Have you offered to pay something to your mother to cover the time your daughter is with her ? What is going to happen with food buying ( not necessarily bits of shopping ) , cooking for when they are together ( no carers ) , the change with the council tax from a single person to there being two living at the house, what if your mother needs the GP or to go to hospital ? Your daughter will be going to college, studying, going out with friends ? How does this leave your mother ? I am guessing she is maybe late 60's early 70's. Does she actually get out of the house if she can spend some time in a chair ? As I say I am not criticising you but just wondered about the reasons for her staying with her grandmother

jchocchip Mon 29-Oct-12 10:05:43

no, mum is late 80s and hasn't been able to walk or transfer by herself for over 18 months. students don't count for council tax, so that is irrelevant. Mum has lots of friends of all ages coming in and is mentally independent, if she needs the gp he knows the keysafe code -he came the other day while dd at college and gave her the flu jab.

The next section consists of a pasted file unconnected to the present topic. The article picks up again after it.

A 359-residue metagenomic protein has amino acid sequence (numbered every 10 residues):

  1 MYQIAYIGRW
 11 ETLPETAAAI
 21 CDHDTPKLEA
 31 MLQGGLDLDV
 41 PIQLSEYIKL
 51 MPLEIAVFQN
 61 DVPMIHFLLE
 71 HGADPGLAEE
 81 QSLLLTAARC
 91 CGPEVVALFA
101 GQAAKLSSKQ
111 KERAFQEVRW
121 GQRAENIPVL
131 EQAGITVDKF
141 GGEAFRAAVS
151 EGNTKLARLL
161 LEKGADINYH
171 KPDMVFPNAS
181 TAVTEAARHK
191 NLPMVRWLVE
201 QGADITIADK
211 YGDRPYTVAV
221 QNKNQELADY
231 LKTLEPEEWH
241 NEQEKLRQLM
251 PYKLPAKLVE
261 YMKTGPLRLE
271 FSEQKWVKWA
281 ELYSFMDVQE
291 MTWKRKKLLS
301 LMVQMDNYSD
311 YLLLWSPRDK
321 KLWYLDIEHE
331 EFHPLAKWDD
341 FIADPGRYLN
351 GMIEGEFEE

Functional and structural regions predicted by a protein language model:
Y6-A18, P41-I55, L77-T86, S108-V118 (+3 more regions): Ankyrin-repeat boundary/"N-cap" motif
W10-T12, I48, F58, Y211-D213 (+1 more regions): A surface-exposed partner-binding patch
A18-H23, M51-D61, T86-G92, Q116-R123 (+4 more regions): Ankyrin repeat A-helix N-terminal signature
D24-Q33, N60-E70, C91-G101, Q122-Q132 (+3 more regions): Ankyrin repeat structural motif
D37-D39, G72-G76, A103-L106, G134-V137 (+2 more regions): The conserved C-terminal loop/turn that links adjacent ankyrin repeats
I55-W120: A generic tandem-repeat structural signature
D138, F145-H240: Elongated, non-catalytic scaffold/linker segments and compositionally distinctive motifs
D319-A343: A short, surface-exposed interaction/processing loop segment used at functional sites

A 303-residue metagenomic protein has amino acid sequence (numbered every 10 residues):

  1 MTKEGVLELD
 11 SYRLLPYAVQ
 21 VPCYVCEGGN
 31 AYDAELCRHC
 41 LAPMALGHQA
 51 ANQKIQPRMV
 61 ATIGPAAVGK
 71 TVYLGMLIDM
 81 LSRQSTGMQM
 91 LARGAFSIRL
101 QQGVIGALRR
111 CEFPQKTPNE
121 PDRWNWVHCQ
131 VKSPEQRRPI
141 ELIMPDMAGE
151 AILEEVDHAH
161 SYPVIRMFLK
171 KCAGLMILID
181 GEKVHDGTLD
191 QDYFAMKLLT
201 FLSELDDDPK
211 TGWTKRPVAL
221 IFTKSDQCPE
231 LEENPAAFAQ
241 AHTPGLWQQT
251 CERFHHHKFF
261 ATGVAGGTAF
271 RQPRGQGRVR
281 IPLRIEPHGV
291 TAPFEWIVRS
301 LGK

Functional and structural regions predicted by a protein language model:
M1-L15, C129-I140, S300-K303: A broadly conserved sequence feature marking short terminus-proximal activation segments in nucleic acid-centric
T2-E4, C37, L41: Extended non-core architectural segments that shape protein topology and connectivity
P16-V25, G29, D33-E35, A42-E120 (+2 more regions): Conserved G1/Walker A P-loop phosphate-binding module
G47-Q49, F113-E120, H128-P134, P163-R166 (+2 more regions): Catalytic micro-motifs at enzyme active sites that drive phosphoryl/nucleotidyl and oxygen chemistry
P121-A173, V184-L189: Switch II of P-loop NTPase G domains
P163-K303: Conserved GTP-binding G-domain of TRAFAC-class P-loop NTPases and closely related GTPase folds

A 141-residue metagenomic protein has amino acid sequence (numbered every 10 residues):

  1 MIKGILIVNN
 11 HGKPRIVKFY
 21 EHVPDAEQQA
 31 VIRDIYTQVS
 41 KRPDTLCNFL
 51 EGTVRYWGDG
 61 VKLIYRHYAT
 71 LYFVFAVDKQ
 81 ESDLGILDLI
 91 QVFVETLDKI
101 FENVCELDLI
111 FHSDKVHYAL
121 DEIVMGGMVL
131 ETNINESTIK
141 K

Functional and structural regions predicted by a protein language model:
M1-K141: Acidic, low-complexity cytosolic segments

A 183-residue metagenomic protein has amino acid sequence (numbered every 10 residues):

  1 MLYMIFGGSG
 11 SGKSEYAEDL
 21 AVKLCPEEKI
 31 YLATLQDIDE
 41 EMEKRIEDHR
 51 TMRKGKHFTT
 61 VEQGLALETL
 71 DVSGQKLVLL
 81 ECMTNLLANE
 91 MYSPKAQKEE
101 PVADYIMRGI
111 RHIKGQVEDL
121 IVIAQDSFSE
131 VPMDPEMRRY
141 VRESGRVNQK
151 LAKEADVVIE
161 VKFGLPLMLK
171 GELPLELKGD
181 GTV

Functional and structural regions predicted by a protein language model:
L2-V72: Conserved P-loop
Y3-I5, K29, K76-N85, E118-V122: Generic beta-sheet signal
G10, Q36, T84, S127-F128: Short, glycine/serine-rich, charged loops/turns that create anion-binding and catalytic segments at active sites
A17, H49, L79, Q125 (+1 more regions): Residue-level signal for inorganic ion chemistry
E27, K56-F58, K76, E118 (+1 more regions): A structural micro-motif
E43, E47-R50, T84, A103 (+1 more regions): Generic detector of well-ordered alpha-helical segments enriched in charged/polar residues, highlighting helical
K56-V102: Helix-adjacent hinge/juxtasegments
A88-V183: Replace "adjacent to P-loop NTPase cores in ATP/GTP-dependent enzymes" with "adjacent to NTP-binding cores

Dd chose to go and stay with her Gran as she liked that course better and it does give her some independence to be away from home. Mum hardly ever gets out, except hospital appointments, it is uncomfortable to be in a wheelchair for any length of time and it requires two people to hoist her into the wheelchair, this is also painful.
This isn't really about my dd and her gran, they get on fine and dd can cook from scratch sometimes which mum really appreciates cos she is fed up of ready meals which she usually has.
I just wish I could do more for Mum, but I work full time and have other responsibilities. Just wondered if there was anyone in a similar position.

readsalotgirl Wed 31-Oct-12 20:30:06

Not in a similar situation now as mum passed away earlier this year but I think there are a lot of folk in this situation. I was as we lived 3 hours away from mum and it was difficult to visit as I was working (part-time) dh working shifts and one dd with a very busy schedule and not old enough to be left at home while I went to sort out mums plumbing emergencies/ broken washing machine/ make sure she went to the GP after a fall etc. Not helped by dsis wondering why I couldn't "just pop down" hmm. I do sympathise and think it's great your dd is happy to sepnd time with her gran - very precious for both of them.